January 07. 2013 9:00AM

New device can keep heart patients alive

Innovations

By Erica Breunlin

  
Physicians from the Advanced Heart Failure Program at Froedtert & The Medical College of Wisconsin (MCW) pioneered the first operation in the nation outside clinical trials of the latest Ventricular Assist Device (VAD), which works to improve the lives of patients suffering from end-stage heart failure.

The device, also known as the HeartWare HVAD, is a mechanical pump that assists the heart in pumping blood. Surgeons attach the device to the patient's heart to advance blood flow and heart function. The device is powered externally, typically through battery and electrical power.

The first patient, who Froedtert had been in the process of caring for, had been living on medications until his heart disease became too disabling. He developed medical therapy refractory in which he remained symptomatic to the point that he couldn't do anything without feeling tired and short of breath.

His heart weakened to the point that Froedtert's medical team had no other options, said Dr. Claudius Mahr, cardiologist at Froedtert & MCW, who manages heart failure patients across a continuum of care through medications, devices and transplants.

"Once it got to the point that his heart got so weak that it couldn't supply his kidneys any more, we knew we had to do something sooner rather than later," Mahr said.

Physicians operated in early December after the device received FDA approval in November. The patient had a left ventricular assist device (LVAD) implanted to pump blood to the aorta from the left ventricle. A right ventricular assist device (RVAD) sends blood to the pulmonary artery from the right ventricle, and a BiVAD pumps blood to both ventricles.

In its third generation, the device is much smaller than previous versions – about the size of a golf ball – with fewer moving parts less prone to wear. It fits in the same cavity the heart is positioned in and is magnetically levitated. It's also gentle on red blood cells and is lubricated by the patient's own blood. The HeartWare HVAD can be used as a bridge to transplant to sustain a patient for potentially years until a donor heart becomes available. The device can also function as permanent therapy, or "destination" therapy, for patients who do not medically qualify as transplant candidates.

"It's much easier to implant, and I think that the patient's discomfort and ability to get up and around sooner is much improved, and it will be able to be used in a much wider range of patients," said Dr. Robert Love, cardiothoracic surgeon at Froedtert & MCW, who performed the open heart surgery to secure the device.

In this first operation, the device is serving as a bridge to transplant. Physicians hope to be able to bridge the patient to transplantation successfully, at which point the HeartWare HVAD will be removed.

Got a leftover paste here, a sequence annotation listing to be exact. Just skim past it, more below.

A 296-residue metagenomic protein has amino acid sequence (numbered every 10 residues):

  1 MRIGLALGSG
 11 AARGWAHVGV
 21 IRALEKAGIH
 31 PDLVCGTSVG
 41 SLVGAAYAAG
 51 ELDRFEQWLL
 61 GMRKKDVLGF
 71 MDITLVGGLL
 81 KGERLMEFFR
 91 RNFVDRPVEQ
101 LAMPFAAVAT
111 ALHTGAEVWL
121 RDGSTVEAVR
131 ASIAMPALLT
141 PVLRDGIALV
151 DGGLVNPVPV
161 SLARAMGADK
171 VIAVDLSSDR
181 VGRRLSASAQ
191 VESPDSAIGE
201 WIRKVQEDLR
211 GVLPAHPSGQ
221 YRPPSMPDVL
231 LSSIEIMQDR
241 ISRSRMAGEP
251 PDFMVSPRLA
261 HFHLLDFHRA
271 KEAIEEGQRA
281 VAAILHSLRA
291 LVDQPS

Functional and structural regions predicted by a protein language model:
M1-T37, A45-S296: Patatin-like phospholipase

Immediately following the operation, patients rest in the intensive care unit for a few days until they're stable enough to come off their intravenous medications and can be managed with heart failure medications. On average, patients remain in the hospital for two weeks to be closely monitored after these kinds of devices are implanted. They can usually resume much of their daily routine once released from the oversight of doctors.

While the device has been studied extensively in clinical trials as a bridge to transplant, it is in the process of being evaluated as a solution for destination therapy. Although every patient responds a little differently, physicians do know that people can survive for several years with the device alone even if they never get a transplant, Mahr said.

Froedtert has had a considerably higher success rate implementing a VAD as a bridge to transplant than the national average rate. In terms of using the device as destination therapy, Froedtert is certified by the Joint Commission, a national health care certification organization.

"I think we have a great team of dedicated experts working together collaboratively for the interest of our patients," Mahr said. "It's a remarkable group of individuals of various disciplines who work together to provide the best care for our patients."

The health care provider's success can also be attributed to its careful selection of patients who will benefit most from a VAD.

"We make sure that they're optimally managed on medicines and that they truly can't improve on medicines," Love said.

According to Mahr, 100,000 patients living with end-stage heart failure would potentially benefit from a heart transplant, but only 2,200 heart transplants are performed in the United States each year due to a shortage of donor availability.

"The math is it's just not available for as many people who would need it," Mahr said.

So the VAD offers a viable alternative for heart failure patients who aren't making strides with medication.

While Mahr acknowledges that this latest version of the VAD has revolutionized the medical field, he also recognizes the lack of resources and capable physicians to address the medical needs of every individual battling heart failure, which remains a significant public health problem.

"There's a lot of demand on the part of our patients and unfortunately not enough to meet that demand, so we just provide the best care we are able," he said.

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